Incidental Findings on PET Scan Common Among Patients With Psoriasis

Psoriasis on the back
Psoriasis on the back.
Incidental findings were defined as uncovering a potentially clinically significant image in an asymptomatic patient.

Approximately 12% of patients with moderate to severe psoriasis who underwent a whole-body fluorodeoxyglucose-positron emission tomography/computed tomography scan had clinically significant imaging findings, according to a study published in the Journal of the American Academy of Dermatology.

Researchers of this secondary, cross-sectional study evaluated the prevalence of previously unidentified significant medical conditions that are identified through body imaging for patients with moderate to severe plaque psoriasis who participated in a clinical trial.

Patients enrolled in 1 of 3 vascular inflammation in psoriasis clinical trials ( Identifiers: NCT01553058, NCT02690701, NCT02187172) completed fluorodeoxyglucose-positron emission tomography/computed tomography scans at baseline, in addition to providing detailed demographics, a comprehensive clinical history profile, a current physical examination, and laboratory blood testing. Incidental findings were defined as uncovering a potentially clinically significant image in an asymptomatic patient, and incidentalomas were defined as clinically significant when the radiologist recommended additional testing or imaging. Relevant outcomes were the prevalence of clinically significant incidentalomas and the rate of malignancy.

Of the 259 patients who completed the baseline scans, 68.34% were men, 77.99% were white, mean body mass index was 31.83 kg/m2, and mean age was 45.31 years old. Clinically significant incidental findings were discovered in 31 (11.97%) patients, and of these, 15 (5.79%) were major incidental findings, 10 (3.86%) were moderate incidental findings, 4 (1.54%) were minor incidental findings, and 2 (0.77%) were uncategorized. Univariate logistic regression indicated that for every 10 years of increased age, the chance of identifying a clinically significant incidentaloma increased by 30%. Incidentalomas were found in the lungs, head and neck, colon, and pelvis. Cancer was confirmed in 6 patients, resulting in a 2.31% prevalence of malignancy.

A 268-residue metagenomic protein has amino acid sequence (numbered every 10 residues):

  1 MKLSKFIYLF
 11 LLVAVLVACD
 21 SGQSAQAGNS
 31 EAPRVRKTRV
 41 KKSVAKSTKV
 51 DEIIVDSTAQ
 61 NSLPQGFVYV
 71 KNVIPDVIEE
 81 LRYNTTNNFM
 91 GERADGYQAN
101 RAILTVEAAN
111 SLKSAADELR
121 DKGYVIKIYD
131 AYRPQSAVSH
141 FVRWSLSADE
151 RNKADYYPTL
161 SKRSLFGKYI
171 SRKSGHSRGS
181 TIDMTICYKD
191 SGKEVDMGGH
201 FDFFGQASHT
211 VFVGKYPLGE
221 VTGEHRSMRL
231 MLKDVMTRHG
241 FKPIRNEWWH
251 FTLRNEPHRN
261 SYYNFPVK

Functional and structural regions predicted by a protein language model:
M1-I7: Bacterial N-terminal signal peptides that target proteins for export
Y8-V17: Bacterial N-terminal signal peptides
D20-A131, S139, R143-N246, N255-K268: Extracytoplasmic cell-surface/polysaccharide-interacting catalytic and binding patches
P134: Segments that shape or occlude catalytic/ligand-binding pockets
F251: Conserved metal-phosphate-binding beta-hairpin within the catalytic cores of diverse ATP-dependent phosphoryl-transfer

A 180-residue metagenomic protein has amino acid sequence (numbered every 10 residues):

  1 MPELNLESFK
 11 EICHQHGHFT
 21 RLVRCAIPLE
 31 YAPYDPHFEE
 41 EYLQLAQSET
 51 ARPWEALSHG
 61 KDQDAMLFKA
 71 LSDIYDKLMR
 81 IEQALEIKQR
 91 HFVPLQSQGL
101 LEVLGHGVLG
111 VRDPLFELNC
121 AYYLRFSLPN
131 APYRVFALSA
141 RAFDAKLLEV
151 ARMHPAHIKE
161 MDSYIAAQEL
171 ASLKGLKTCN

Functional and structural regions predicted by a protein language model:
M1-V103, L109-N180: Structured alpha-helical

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Limitations of this study include these results potentially not being generalizable to international patients with moderate to severe psoriasis and clinical trials including uninsured patients with limited healthcare access.

The researchers concluded that “clinically significant findings on [fluorodeoxyglucose-positron emission tomography/computed tomography] imaging are common in otherwise healthy asymptomatic patients with moderate to severe psoriasis participating in clinical trials.”

Disclosures: The included clinical trials received funding from several pharmaceutical companies and multiple authors report associations with pharmaceutical companies. Please refer to the original reference for a full list of authors’ disclosures.

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Wan MT, Torigian DA, Alavi A., et al. Prevalence of clinically significant incidental findings by whole-body FDG-PET/CT scanning in moderate-to-severe psoriasis patients participating in clinical trials [published online January 14, 2019]. J Am Acad Dermatol. doi: 10.1016/j.jaad.2019.01.008